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Star Brokers’ Wings Clipped by Increased Regulatory Scrutiny

Star Brokers’ Wings Clipped by Increased Regulatory Scrutiny

A widely accepted reality of the financial industry is that management typically turns a blind eye to potential indiscretions of star brokers — the top 1 percent. This is to avoid antagonizing the agents who bring in humungous amounts of money in fees and commissions.

But big producers are now facing tough questions from regulators about alleged violations. Three recent terminations of star producers have brought the issue to the fore.

Merrill Lynch recently fired Stephen S. Brown and James P. Goetz, allegedly for not disclosing outside business activities and participating in private transactions involving clients. The transactions allegedly involved non-Merrill Lynch products. In addition, Goetz allegedly was less than forthcoming during an internal review. Both men managed $2.5 billion at Merrill Lynch.

Similarly, LPL Financial let go James “Jeb” Bashaw for allegedly participating in private securities transactions without providing written disclosure or obtaining written approval from the firm. Bashaw also allegedly borrowed money from a client — a big infraction in the securities industry.

With total assets of $3.8 billion, Bashaw had about two dozen advisers reporting to him. In 2011, Barron’s magazine ranked Bashaw as the top financial adviser in Texas.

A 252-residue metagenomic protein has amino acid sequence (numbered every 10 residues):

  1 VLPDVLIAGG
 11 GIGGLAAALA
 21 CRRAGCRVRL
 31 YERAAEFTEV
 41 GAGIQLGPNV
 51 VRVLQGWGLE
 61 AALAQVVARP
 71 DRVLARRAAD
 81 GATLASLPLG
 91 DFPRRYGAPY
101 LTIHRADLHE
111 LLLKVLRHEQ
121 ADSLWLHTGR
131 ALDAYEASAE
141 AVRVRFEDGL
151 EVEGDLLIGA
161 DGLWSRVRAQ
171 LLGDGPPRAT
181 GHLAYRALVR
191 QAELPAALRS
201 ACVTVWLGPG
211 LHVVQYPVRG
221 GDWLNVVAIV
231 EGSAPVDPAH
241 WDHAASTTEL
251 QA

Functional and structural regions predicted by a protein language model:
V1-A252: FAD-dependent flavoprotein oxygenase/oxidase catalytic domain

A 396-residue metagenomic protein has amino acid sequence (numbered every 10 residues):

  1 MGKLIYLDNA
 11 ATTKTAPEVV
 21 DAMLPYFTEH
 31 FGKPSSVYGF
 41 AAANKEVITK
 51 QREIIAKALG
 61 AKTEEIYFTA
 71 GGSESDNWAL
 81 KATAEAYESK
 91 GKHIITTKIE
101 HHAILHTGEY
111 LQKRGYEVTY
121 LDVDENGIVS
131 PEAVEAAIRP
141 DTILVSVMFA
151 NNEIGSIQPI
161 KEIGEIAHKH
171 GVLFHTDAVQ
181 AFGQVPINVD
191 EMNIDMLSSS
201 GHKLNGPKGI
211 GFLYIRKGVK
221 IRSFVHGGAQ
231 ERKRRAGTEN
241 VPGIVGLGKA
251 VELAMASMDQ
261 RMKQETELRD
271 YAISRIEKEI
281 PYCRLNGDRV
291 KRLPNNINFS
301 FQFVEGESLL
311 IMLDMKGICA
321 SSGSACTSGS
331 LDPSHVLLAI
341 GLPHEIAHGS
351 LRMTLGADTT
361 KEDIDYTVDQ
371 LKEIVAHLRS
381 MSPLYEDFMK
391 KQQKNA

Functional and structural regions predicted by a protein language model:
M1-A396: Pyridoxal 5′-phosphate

Making securities transactions without broker-dealer approval is commonly known in the industry as “selling away.” It’s one of the most common allegations made against advisers.

Clients often remain loyal to these star advisers because of their superior performance, and because the clients are often unaware of allegations facing the advisers.

Industry recruiter Jon Henschen said that as recently as five years ago, much more regulatory grace was given to large producers. However, he notes that today, regulators, including the Financial Industry Regulatory Authority Inc. (FINRA), are paying more attention to selling away.

Danny Sarch, another industry recruiter, notes that the Securities and Exchange Commission (SEC) is paying more attention to selling away. He adds that the prevailing notion in the industry is that nobody is bigger than the firm’s reputation. So you fire before the firm’s reputation is stained.

Through threats and fines, FINRA and the SEC have made securities industry CEOs and presidents increasingly fearful. So they prefer to forgo huge revenues from top producers in favor of keeping their firms’ reputation intact.

The team of investment fraud lawyers at Starr Austen & Miller LLP handles cases involving securities arbitration misrepresentation, overconcentration, broker fraud, negligence, broker churning, breach of trust, as well as malpractice.

Source: Investment News